Gramophone Recording of the month

Handel: Serse
Linn CKD 709

This animated and engaging recording captured with clarity might, perhaps, finally please the Fourth Earl of Shaftesbury who bemoaned the indifferent performances of the original cast back in May 1738. Despite that commercial failure (only 5 performances) I would agree with David Kimbell's judgement that 'Serse is at least the equal of the finest Royal Academy operas of the mid 1720s...' and certainly one of the most melodious. Part of its modern attraction lies in the proto-buffa elements, thanks largely to the libretto's Venetian origins later adapted by Silvio Stampiglia (1664–1725) and once set to music by Giovanni Bononcini. There are comedic moments - often driven by the two Venetian stock figures - which are hard to capture on a sound recording, but which this pleasingly delineated cast keep clear and light as their quickfire recitative allows many emotions to sparkle between the famous arias.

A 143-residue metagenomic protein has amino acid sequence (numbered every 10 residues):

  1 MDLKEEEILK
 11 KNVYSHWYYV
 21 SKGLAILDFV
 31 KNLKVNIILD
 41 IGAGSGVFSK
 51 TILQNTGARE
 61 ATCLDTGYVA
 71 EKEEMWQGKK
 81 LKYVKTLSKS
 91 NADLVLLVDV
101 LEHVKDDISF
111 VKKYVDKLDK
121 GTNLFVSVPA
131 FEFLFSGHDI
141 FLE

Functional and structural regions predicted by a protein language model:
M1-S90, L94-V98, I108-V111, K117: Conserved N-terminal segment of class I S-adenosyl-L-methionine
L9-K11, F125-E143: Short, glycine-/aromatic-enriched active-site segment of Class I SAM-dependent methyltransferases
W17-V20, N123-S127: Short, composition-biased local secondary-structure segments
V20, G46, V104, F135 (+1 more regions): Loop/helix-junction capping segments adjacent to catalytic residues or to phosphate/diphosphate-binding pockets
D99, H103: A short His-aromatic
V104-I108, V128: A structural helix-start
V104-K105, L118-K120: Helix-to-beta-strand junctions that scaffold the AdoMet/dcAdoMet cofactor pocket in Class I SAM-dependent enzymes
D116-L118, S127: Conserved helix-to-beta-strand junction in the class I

The superb cast is led by Emily D’Angelo in the title role and her opening aria will not disappoint; beautifully controlled and rich in tone it’s an entrance aria like none other – a powerful King singing about the beauty of a tree. Bicket’s tempo may not wallow, but D'Angelo certainly basks in the long melodic lines, leaving hints of despotic tendencies for the long journey ahead. This opera inspired some of Handel's most ingenious musical architecture and his gentle but persistent disruption of formal conventions throughout aid both comedic flow and character development. The first sign of this is Romilda's entrance which, heralded by muted strings and recorders, mocks Serse's tree-hugging antics. However, her song is interrupted by onlookers, by the time she reaches a dazzling cabaletta Serse has fallen for her. Lucy Crowe plays this scene superbly well from her radiant first entry to her audacious and fearless ornamentation in Và godendo vezzosa e bello.


For the full text of this review please see Gramophone magazine (July 2023)


Popular Posts